Why The Best Creative Marketing Ideas Are High Concept

Posted By on January 21, 2015

Creative marketing ideas up-end expectation by showing not a scantily dressed women but a flabby and hairy researcher who doesn't spend much time at the gym.

Dice, the recruiting agency, goes high concept with this creative marketing idea. Their outdoor board featuring Matt, the tech hottie, was placed at the entrance to South Lake Union, or Amazon Gulch in Seattle.

When I started my career in advertising in the late ‘70s, a “concept”—the creative marketing idea behind the headline and image—was the Holy Grail. Every copywriter and art director (we always brainstormed in teams) spent hours on assignments from lowly direct mail post cards to :30 TV spots, trying to come with that magic combo that hooked, surprised and stuck with our readers or viewers.

Today, in a world where so much content blasts audiences from so many more places, the idea of High Concept has pretty much gone the way of the Dodo. (more…)

When to Upgrade Your Blog Design? Three Questions to Help You Decide.

Posted By on January 15, 2015

side-by-side comparison of two blogs: before and after

Notice how much cleaner and crisper the After version is compared to the Before. So much easier to read and navigate. The photo is more personal and therefore more engaging. We want to read to find out who these people are and what they’re doing. The format changes contribute to the blog’s content.


In Design Land, the goal is to create logos, brands, and marketing collateral that are meaningful, memorable and lasting. Designers are trained to do this. They love the challenge. But you are not a designer. You’re a writer, blogger and if you’re like most Two Pens readers, a business owner. As such, maintaining your blog’s “look” while keeping up with current design trends can be befuddling.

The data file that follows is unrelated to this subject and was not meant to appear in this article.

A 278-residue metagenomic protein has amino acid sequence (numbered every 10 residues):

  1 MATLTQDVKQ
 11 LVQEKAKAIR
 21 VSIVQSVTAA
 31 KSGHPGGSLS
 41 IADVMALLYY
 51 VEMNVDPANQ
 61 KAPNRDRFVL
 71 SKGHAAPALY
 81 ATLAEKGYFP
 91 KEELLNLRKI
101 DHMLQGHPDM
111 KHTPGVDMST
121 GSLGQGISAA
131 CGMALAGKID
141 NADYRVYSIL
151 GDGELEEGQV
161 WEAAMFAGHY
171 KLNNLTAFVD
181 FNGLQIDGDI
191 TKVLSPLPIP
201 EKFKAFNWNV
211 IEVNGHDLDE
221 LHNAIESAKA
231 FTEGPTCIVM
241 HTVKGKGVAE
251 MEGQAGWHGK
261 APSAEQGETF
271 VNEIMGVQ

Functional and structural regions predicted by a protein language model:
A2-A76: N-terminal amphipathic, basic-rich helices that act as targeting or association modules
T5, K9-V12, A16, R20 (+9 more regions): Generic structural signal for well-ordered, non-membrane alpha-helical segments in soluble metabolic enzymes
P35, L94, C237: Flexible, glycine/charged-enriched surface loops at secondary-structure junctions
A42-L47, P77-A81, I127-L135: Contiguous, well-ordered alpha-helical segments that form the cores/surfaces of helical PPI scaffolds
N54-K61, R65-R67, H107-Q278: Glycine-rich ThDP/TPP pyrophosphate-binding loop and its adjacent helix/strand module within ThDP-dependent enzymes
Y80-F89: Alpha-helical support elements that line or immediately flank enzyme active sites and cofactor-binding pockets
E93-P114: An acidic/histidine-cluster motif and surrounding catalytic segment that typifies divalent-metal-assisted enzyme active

Every 12- to 18-months, new web tools and designs become available making your blog look out-of-date. You must upgrade your blog’s design regularly. But when? And which components? Do you revise the whole blog or small pieces of it? The new year is a great time to evaluate for change. Not necessarily big changes, but changes that reflect where you and your message are now. (more…)

Our Top Five Most Popular Posts in 2014

Posted By on January 5, 2015

New Year's Wish Lantern

While Cynthia was sailing on the Andaman Sea off Myanmar this December, she lit up Happy New Year wishes for all our loyal blog readers. Photo 2014 copyright Sonia Betschart.

Most of our blog’s traffic comes from people in distress searching on Google for an answer–at least that’s our take on the numbers. Their distress is typical of the times: few people remember grammar or style rules, or know how to use Twitter or Facebook without being overwhelmed by information. The majority of our most popular posts in 2014 offered solutions to these practical problems. But this year Cynthia also addressed a different kind of distress–grief at losing a loved one to suicide. We were surprised at how many people came to read her story. To date, over 5000 readers read about a man they didn’t know because Ken Booster’s death struck a chord through Cynthia’s poignant words. They found her words of solace at this inexplicable death, not by Googling but by seeing it on social media, then passing it along on their own social media networks.